Inc. CEO and founder Jeff Bezos speaks during the company's shareholders meeting in Seattle. (AP/Ted S. Warren)

The great economist Joseph Schumpeter coined the term and the concept creative destruction, which is the idea that business is in a constant state of innovation and change, and companies that can’t adapt will lose customers, market share and ultimately go out of business. With the ever-increasing dominance of companies like Google and Amazon, could the traditional sale of insurance fall prey to this phenomenon too?

When it comes to insurance, this is not a new concept. In the post-WW2 era, Sears, Roebuck & Company was the dominant retailer. Witnessing their market dominance at the time, they eventually decided to dive into the insurance business and created Allstate. Along with Allstate came a market-changing sales model: place Allstate insurance agents in Sears’s stores, and as Mom shops, Dad can buy insurance. Together, Sears and Allstate were very successful in selling everything from clothing to kitchenware to sporting goods to, yes, insurance. In short, Sears was the Amazon, the Walmart and the Google of the post-war era.

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Logically, if a non-insurance retailer could do it then, why not now? The short answer to that question is that times have changed. The insurance market now is highly regulated, capital intense, low margin, and commoditized. If you look at Amazon, Google, and Walmart you can quickly see that their business model is built around a high volume of transactions, where regulation isn’t problematic, and vast amounts of capital is not tied up in the business. One area where Amazon and others excel is in how they handle commoditized products, which happens to be the area where insurance companies are struggling.

With insurance, some products are easier to sell than others. Most people need automobile, homeowners, and term life insurance. Insurance products like these have moved towards a “dial-a-quote” model, and could be sold very easily on commerce sites like Amazon or Google. However, there is a lot of insurance that doesn’t lend itself well to this do-it-yourself approach. Some products require a professional insurance advisor who can take the time to understand the needs of the client and provide the correct coverage that is required. These advisors work toward a level of trust with the client that Amazon and Google will never achieve.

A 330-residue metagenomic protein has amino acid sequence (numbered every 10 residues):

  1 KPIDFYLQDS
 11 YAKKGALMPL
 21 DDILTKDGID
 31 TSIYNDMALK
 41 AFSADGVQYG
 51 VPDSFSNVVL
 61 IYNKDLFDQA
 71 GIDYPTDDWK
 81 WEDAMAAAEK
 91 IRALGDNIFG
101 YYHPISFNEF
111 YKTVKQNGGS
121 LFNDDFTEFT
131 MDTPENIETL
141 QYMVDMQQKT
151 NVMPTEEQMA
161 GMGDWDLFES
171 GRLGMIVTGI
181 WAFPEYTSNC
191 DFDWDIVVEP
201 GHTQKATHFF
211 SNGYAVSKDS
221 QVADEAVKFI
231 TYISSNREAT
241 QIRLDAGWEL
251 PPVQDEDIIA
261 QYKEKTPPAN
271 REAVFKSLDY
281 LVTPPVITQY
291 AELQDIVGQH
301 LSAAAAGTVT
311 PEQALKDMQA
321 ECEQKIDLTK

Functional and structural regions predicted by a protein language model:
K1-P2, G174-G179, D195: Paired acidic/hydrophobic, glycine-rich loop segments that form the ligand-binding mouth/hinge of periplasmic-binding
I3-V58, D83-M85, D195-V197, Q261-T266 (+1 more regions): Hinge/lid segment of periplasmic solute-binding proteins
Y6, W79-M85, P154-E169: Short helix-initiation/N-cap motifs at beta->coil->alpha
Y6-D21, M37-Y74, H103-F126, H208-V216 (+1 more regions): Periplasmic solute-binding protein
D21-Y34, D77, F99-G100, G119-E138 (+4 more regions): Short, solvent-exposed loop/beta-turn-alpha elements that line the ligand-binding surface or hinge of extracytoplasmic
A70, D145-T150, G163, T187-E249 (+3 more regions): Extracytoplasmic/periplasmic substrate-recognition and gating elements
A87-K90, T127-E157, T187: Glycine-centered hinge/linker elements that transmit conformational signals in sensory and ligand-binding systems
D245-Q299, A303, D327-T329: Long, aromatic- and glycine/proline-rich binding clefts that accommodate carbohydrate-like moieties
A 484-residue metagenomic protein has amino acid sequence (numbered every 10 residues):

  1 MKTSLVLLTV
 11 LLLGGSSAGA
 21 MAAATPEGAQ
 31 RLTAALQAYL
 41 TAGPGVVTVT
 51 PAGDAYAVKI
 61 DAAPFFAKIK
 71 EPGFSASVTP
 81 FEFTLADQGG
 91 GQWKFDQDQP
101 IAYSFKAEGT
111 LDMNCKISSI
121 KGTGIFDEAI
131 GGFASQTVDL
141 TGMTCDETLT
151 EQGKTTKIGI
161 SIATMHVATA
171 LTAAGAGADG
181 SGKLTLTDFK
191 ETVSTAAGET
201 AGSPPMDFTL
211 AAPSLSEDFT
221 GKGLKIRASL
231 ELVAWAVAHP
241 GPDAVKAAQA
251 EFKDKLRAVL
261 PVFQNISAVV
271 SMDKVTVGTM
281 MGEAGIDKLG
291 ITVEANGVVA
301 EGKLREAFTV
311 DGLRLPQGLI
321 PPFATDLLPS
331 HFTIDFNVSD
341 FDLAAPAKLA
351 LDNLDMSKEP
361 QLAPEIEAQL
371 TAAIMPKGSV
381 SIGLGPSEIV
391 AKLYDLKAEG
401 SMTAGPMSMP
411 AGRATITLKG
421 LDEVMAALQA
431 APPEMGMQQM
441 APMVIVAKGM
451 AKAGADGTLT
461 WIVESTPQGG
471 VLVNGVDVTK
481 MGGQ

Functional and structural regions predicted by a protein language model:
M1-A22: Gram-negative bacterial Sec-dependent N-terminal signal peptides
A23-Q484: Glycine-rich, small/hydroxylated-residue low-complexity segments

When a life insurance advisor is working with a client, that advisor is in a position of trust similar to that of a tax advisor, lawyer or physician. This side of the insurance business isn’t commoditized, rather it is highly specialized and requires specialized underwriting, products and service. It is highly doubtful that someone would trust anyone other than a professional insurance advisor to develop their estate plan. Likewise, when legislative mandates like the Patient Protection and Affordable Care Act (PPACA) bring about changes within the industry, agents are inundated with calls about plans, coverage or deductibles. Essentially, when an insurance plan becomes complicated, customers want to hear from their personal advisor, not Amazon or Google.

Overall, shifts in buyer behavior show certain personal lines and voluntary life and health insurance are products that can be mass marketed, as they have been for many years. But, for an Amazon or a Google, they would need to drastically increase their level of staff at call centers to work with customers and regulators, which would essentially be departing from what has made these companies successful in the first place. This isn’t to say that changes to the way insurance is distributed aren’t in the future. Certainly, Sears proved that it could be done. In fact, the insurance company they created ultimately had more value than did the retail side of Sears. Could it happen again?